Widespread cultural diffusion of knowledge started 400 thousand years ago
Different groups of hominins probably learned from one another much earlier than was previously thought, and that knowledge was also distributed much further. A study by archaeologists at Leiden University on the use of fire shows that 400,000 years ago knowledge and skills must already have been exchanged via social networks. The discovery was published in PNAS on 19 July.
"To date it was always thought that cultural diffusion actually started only 70,000 years ago when modern humans, Homo sapiens, started to disperse. But the record for the use of fire now seems to show that this happened much earlier," archaeologist and researcher Katharine MacDonald explains.
Together with Wil Roebroeks, professor of the Evolution of the Human Niche, archaeologist Fulco Scherjon, research master's student Eva van Veen, and Krist Vaesen, associate professor in the Philosophy of Innovation at Eindhoven University of Technology, MacDonald conducted research on the traces of fire made by hominins at archaeological sites in various places throughout the world. "We started to look differently at the data from decades of archaeological research."
Cultural diffusion is the widespread distribution of objects, techniques or particular practices by people or hominins. Examples include children's songs or rhymes. Whether they are sung by a child in the United States in English or in Europe in a European language, they often sound the same. This is because people have passed knowledge of the melody and also, for example, the clapping rhythm via a learning process.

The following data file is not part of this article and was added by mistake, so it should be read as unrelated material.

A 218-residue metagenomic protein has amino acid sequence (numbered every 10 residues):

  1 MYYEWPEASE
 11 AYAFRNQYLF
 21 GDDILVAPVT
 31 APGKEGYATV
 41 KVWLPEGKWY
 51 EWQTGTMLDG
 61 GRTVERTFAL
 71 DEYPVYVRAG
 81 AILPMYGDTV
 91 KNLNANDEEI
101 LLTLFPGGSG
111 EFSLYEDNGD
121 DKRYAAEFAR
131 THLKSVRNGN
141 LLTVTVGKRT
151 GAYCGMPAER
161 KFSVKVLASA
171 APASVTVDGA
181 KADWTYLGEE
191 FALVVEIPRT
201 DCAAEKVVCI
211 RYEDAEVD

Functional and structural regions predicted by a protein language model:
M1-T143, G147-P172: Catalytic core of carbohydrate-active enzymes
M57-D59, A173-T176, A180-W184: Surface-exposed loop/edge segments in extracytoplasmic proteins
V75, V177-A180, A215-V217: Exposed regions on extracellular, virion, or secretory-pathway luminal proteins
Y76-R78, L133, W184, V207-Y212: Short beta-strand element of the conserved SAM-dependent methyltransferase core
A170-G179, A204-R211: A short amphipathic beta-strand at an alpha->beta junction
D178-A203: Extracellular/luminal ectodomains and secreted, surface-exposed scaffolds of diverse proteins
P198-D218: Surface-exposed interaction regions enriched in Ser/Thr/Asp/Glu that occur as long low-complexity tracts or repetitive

At many of those sites—in Israel and in Africa, Europe and possibly also China—the researchers found comparable traces, or combinations of traces, such as charcoal, carbonized bones and stones that had been subjected to heat. "We don't think that these similarities could be caused because early predecessors of humans themselves traveled great distances, or that they developed particular techniques separately from one another, for example because the human brain underwent sudden growth. There are no indications at all for that," MacDonald explains. The only other possibility is that different groups of hominins passed on these techniques and knowledge of raw materials to one another, and that primitive social networks must have existed.
The theory of the research team is supported by archaeological finds of a particular type of stone tool from a somewhat later period. These tools made using what is known as the Levallois technique pop up during a very short period in an increasing number of places in the Old World. There are also genetic traces that show that different hominin populations must have been in contact with one another.
Anthropology, primatology and social sciences
The researchers looked not only at archaeological evidence for the spread of the use of fire, but also at what is needed to exchange such knowledge. They therefore needed to know in what ways particular types of hominins could have been in social contact with one another. MacDonald: "It became a strongly interdisciplinary study. Besides archaeological data, we also integrated knowledge from anthropology, primatology and the social sciences. That's something I'm very proud of."
"Exciting and at the same time terrifying," is how MacDonald describes the publication of the research findings in scientific journal PNAS. "We worked on the article for a year and a half; it was completely rewritten twice and we shared it with just a couple of colleagues. But now the whole world can read it and there will no doubt be people who don't agree with us."
Still, she hopes that the article will lead to new questions in archaeology and other scientific disciplines. For MacDonald, the most important question is: what was it that made widespread cultural diffusion possible 400,000 years ago? "I hope we can change the discussion surrounding fire use by hominins. That we look more at what the use of fire meant for human development and how that related to social change."